This last weekend I built my Digi-Comp I v2.0 which is a replica of a Digi-Comp I which was first released back in 1963.

The Digi-Comp I v2.0 available from Minds-On Toys is made of cardboard verses the plastic of the original. Since originals are hard to come by, this is good alternative. I am still tuning it mechanically but the picture above is basically alternately toggling the A and B flip-flops. It is of course hand operated and the GIF is stop motion without my hand in view :-).

It is great entertainment to researching vintage computing toys and actually being able to own one and build it, to understand it with your own hands is even better.

# WA6PZB

A journal for my projects and experiments in the physical world

## Wednesday, January 24, 2018

## Tuesday, July 11, 2017

### Camper Build IX

The basic build of the folding camper is complete. The panels are insulated and I have begun painting. I decided not to fiberglass. I am using a high quality house paint, The painting and finishing takes time and you can spend as much or as little on it, but it is directly proportional to how it will look in the end. I am trying to strike a balance because I want it get it on the truck and use it soon.

The top, front and side panels will be ultra white. It is taking between 3 and 4 coats to get good thick coverage. The bottom half and underside will be either black or desert tan, maybe forest green, I am still deciding. The inside may not get painted until I use it a few times but I plan to urethane the floor. The interior walls may be what ever color of extra paint I have from other house projects :-)

The top, front and side panels will be ultra white. It is taking between 3 and 4 coats to get good thick coverage. The bottom half and underside will be either black or desert tan, maybe forest green, I am still deciding. The inside may not get painted until I use it a few times but I plan to urethane the floor. The interior walls may be what ever color of extra paint I have from other house projects :-)

## Sunday, June 11, 2017

### APRS Touch Tone Gateway

I have been playing with WB2OSZ Direwolf software, it is very powerful and can act as a APRS Touch Tone gateway. His software ia located HERE.

I was able to get his code working under windows and using the DTMF decoder it is decoding my 10 digit call sign and a two digit message. This is a new configuration idea suggested by the father of APRS WB4APR, see the new idea below. I just set mine up on a simplex radio for testing.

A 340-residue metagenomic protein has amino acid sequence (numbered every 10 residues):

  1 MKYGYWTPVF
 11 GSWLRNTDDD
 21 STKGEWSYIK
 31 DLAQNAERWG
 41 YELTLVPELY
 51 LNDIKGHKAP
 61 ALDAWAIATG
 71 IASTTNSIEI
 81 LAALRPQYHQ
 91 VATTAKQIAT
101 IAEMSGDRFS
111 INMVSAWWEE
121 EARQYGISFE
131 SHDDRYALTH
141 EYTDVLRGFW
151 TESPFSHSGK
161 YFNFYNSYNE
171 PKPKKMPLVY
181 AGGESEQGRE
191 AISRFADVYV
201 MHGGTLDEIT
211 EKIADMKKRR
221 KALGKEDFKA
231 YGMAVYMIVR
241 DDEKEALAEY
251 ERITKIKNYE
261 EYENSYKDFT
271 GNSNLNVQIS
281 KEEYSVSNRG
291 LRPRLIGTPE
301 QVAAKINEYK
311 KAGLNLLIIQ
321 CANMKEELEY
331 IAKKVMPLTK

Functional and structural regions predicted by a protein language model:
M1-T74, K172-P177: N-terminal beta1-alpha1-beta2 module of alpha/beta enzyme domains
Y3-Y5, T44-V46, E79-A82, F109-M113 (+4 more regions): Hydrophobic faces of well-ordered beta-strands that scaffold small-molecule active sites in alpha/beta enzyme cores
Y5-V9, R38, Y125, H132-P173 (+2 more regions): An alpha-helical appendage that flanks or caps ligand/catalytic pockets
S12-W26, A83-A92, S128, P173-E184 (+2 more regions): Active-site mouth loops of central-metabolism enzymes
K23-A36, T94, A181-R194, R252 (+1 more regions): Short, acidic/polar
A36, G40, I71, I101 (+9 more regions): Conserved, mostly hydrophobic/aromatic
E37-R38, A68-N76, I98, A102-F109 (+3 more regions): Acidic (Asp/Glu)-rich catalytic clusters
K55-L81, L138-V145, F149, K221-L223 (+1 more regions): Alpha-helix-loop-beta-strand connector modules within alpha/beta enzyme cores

-----------Bob's new idea! --------------

But here is the NEW idea of how to use its 2 digit message capability

locally...

1) Have it listen from a very high central metro area location for DTMF on

146.58

2) The two-digit messages (01 to 99) can be used to trigger the APRS and

voice response of "CALLSIGN, LISTENING ON XXX.XXX MHz"

3) then ALL APRS mobiles in the area will see the message on their radios

4) AND he messages goes worldwide in the APRS-IS system

5) You could be called back via Echolink for example

6) AND if anyone is monitoring 146.58, they will hear EVERYONE on the air

and where they are listening.

In our area with over 50 repeaters, we are so spread out, hardly any

repeater is being used. But this way, everyone's "presence" on the air is

announced on APRS and the single 146.58 just like APRS was always intended

to be... a single clearing house channel for everything happening in ham

radio.

But now you only need a DTMF radio. Not a full APRS rig.

Oh, we just make a local list 01 to 99 of the different frequencies. Every

local list is different, but so are the repeaters in every local area...

Though I am starting to think it can be quite universal! Wow, Il start

now... for example 76 is 146.76 and 94 is 146.94, etc!

You just program your DTMF memory with the few repeaters you use, and then

sending out your message is just one button. Send the DTMF memory with

your chosen "monitoring frequency!

for more info on APRStt see http://aprs.org/aprstt.html

Bob Bruninga, WB4APR

USNA Satellite Lab

I was able to get his code working under windows and using the DTMF decoder it is decoding my 10 digit call sign and a two digit message. This is a new configuration idea suggested by the father of APRS WB4APR, see the new idea below. I just set mine up on a simplex radio for testing.

-----------Bob's new idea! --------------

But here is the NEW idea of how to use its 2 digit message capability

locally...

1) Have it listen from a very high central metro area location for DTMF on

146.58

2) The two-digit messages (01 to 99) can be used to trigger the APRS and

voice response of "CALLSIGN, LISTENING ON XXX.XXX MHz"

3) then ALL APRS mobiles in the area will see the message on their radios

4) AND he messages goes worldwide in the APRS-IS system

5) You could be called back via Echolink for example

6) AND if anyone is monitoring 146.58, they will hear EVERYONE on the air

and where they are listening.

In our area with over 50 repeaters, we are so spread out, hardly any

repeater is being used. But this way, everyone's "presence" on the air is